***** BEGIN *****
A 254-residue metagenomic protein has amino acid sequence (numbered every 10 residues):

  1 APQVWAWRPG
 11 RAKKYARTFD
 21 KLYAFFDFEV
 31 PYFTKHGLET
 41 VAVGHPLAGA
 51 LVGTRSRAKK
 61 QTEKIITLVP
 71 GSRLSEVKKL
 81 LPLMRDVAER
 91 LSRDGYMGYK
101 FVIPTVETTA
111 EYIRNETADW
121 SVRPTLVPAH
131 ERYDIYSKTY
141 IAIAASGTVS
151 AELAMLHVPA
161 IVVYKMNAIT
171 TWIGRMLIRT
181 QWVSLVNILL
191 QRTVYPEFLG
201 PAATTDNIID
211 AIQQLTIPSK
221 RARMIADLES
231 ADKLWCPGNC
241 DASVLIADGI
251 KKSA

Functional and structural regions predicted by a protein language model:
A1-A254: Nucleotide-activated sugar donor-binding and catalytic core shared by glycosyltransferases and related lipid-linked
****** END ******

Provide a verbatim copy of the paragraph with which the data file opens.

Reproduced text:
A 254-residue metagenomic protein has amino acid sequence (numbered every 10 residues):